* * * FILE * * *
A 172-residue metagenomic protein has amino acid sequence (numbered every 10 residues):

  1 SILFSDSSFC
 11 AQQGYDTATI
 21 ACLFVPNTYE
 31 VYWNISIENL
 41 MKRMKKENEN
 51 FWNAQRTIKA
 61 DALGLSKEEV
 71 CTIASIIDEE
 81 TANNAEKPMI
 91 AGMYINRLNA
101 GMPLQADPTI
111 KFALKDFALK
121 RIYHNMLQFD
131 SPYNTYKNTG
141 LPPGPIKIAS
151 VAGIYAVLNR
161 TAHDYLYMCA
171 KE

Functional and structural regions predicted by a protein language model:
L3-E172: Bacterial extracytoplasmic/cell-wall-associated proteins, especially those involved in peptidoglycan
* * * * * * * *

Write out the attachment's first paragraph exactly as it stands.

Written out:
A 172-residue metagenomic protein has amino acid sequence (numbered every 10 residues):